Ten things you have to know about: Waste King’s fluorescent bulb recycling process
Fluorescent lightbulbs are the best and long lasting bulbs today available. With the move toward more energy efficiency and environmental responsibility, fluorescent lights have become more common fixtures internationally. Below are some of the important matters that you should know about Fluorescent bulbs:
Waste King’s nine-step fluorescent bulb recycling procedure is:
Waste King delivers a specially designed container – known as a ‘coffin’ – to the customer’s premises for the safe collection and storage of spent lamps. The approximate capacity for one inch fluorescent tubes, of a coffin, is 150 x 6ft or 450 x 2ft tubes.
Prior to being recycled, the container with the spent lamps is accumulated and taken to Waste King’s site for sorting.
For processing in a puppy love and separationplant waste King loads the lamps onto trolleys that are racked.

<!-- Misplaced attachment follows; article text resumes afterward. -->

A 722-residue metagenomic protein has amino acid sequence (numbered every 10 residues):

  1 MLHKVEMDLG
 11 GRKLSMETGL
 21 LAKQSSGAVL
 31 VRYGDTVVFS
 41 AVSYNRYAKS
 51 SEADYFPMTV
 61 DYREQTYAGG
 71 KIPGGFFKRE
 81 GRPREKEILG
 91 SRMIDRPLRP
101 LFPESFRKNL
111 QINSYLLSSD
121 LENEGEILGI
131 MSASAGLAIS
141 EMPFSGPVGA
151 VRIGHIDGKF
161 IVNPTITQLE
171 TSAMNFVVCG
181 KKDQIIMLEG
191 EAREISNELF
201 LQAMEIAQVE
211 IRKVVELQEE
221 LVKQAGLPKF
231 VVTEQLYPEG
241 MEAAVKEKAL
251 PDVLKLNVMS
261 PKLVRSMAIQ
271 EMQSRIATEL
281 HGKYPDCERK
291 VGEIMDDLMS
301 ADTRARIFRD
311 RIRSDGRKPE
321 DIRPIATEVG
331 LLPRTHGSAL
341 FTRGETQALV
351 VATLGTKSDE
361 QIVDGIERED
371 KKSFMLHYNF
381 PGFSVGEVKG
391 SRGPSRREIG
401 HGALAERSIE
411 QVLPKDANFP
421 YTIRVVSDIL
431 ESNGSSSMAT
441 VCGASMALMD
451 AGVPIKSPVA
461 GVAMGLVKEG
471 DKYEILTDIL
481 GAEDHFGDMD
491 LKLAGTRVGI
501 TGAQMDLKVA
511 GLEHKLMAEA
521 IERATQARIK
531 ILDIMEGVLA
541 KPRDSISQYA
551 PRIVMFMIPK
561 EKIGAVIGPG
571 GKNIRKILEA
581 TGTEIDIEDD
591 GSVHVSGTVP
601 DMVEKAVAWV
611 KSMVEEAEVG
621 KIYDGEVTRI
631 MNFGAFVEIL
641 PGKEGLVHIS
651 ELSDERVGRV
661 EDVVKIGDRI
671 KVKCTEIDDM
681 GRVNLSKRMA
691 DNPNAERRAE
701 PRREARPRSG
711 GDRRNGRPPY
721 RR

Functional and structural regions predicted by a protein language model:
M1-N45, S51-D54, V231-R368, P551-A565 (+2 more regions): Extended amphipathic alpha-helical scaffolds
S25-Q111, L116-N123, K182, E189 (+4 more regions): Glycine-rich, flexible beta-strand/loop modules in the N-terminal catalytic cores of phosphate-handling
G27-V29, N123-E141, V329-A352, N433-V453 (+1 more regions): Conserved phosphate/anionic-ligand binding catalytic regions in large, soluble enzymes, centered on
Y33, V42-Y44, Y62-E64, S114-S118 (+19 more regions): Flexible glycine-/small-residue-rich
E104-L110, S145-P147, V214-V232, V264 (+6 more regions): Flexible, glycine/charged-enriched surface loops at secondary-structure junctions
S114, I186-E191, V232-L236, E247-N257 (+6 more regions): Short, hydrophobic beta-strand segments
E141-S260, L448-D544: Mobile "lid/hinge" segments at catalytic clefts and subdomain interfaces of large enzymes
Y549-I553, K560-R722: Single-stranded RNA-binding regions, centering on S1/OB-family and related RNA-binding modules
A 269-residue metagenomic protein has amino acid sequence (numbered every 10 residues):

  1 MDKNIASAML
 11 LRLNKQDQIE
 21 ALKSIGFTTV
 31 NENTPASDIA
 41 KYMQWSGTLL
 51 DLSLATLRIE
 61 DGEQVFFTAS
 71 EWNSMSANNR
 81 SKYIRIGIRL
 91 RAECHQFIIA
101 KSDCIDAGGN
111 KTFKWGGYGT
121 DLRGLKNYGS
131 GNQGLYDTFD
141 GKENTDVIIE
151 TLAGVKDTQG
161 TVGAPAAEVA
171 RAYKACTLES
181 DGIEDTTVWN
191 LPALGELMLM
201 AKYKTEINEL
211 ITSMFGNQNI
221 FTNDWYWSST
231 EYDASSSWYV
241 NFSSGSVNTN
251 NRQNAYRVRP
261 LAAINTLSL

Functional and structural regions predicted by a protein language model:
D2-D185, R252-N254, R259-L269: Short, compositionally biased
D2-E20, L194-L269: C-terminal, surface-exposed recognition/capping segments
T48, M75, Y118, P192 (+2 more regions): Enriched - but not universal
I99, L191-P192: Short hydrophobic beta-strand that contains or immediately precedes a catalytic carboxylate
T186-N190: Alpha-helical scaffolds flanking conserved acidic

It allows processing of the various sorts and sizes of lamps, dividing them into soda lime glass, aluminium end caps, lead glass /ferrous metal parts and phosphor powder.
The crush and sieve plant functions at sub-pressure, thereby preventing mercury from being released into the surroundings as exhaust air (which is always discharged through the internal carbon filters).
Separation plant and the entire puppy love is included in a container in which the tubes are fed by a conveyor to a hammer mill. The resulting fractions that are combined are air-conveyed through a separation tower, where the glass and metal are removed. The glass and metal parts are then smashed further and air-conveyed to a second separation tower. Glass resulting from the sieving operation (after the first separation tower) is smashed further and air-conveyed through a third separation tower. The glass fragments, removed by the third separation tower, are skip hire luton fed to a rotary drum-feeder and transferred to your discharge conveyor to transfer the byproduct from the processing unit.
The air stream that has passed through the separation towers comprises phosphor powder.
Aluminium recovered glass and metals metals are sent to other companies to be used as raw materials or for further processing.
Every time a customer has filled a ‘coffin’ with fluorescent tubes that are spent, Waste King’s operatives will arrive, gather the container and whole process continues.